I'm hoping others can help me identify this odd looking hollow rock/mineral/metal thing. I'll give pictures, then a video, then some other helpful info.
The streak is reddish. I'm colorblind, so can't give more info, but I can provide a photo. The center streaks are from the unknown rock. The upper ones are from sulphur and the lower ones are from pyrite:
The outer surface is interesting. It's spiral-like. Here's a video that shows the overall shape a bit better than pictures can:
- Video showing overall shape <--- Pretty helpful
Here's additional useful info.
Specific gravity (measured by me): Somewhere between 3.30 and 3.46. Upon exposing a new surface, I noticed a few air pockets. You can see them in the photo above if you look closely. No idea how much this decreases the S.G. measurement.
Location found: On the surface of a currently-empty stream bed. (It's been a dry summer.) The stream is in a wooded area in McCollum Park in Everett, WA. However, there is casual foot traffic from the city, so it's not necessarily a native rock. Could have been brought in. There are also buildings nearby.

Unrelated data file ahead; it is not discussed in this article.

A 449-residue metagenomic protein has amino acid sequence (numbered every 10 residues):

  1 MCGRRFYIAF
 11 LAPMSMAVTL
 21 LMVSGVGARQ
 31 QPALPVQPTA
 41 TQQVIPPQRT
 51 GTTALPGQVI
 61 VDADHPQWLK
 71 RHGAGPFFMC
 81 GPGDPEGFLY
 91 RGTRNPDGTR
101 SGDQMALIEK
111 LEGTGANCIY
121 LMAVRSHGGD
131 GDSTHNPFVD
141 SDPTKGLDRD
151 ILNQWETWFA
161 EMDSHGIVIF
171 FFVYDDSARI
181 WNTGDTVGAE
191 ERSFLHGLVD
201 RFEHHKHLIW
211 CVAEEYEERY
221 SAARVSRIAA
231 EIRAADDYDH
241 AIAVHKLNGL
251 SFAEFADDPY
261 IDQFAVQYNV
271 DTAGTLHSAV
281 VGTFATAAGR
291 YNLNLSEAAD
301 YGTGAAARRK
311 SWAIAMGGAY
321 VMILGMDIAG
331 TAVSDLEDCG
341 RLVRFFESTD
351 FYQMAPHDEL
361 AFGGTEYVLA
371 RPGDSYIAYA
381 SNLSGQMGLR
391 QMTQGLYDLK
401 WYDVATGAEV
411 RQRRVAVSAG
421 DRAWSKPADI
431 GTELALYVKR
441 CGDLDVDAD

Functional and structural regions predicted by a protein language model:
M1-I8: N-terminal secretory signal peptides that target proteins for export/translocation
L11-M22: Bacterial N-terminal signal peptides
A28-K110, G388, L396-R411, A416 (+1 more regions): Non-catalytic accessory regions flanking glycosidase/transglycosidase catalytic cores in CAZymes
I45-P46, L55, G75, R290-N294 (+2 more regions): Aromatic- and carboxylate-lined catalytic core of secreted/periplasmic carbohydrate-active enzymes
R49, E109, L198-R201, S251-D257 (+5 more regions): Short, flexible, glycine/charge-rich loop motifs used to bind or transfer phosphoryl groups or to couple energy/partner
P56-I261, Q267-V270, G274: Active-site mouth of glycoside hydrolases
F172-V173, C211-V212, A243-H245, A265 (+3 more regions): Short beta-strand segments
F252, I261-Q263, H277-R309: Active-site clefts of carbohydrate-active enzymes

Other useless info about discovery: The hollow inside part was full of some dirt and fibrous material.
Magnetic interactions: Attracted to magnet.
Mohs Hardness: Somewhere between 4 and 6 I think. It's rather brittle, so I find it difficult to do the test definitively.
Similar to: Looks very similar to my hand sample of "magnetite". The S.G. is all wrong to be pure magnetite (I'm new to this, bear with me), but it's still pretty similar to my sample.
Beyond knowing what the mineral actually is, I'd like to learn the process of how such a strange shape can be formed. Crossing my fingers for a natural explanation rather than some artificial building/construction explanation.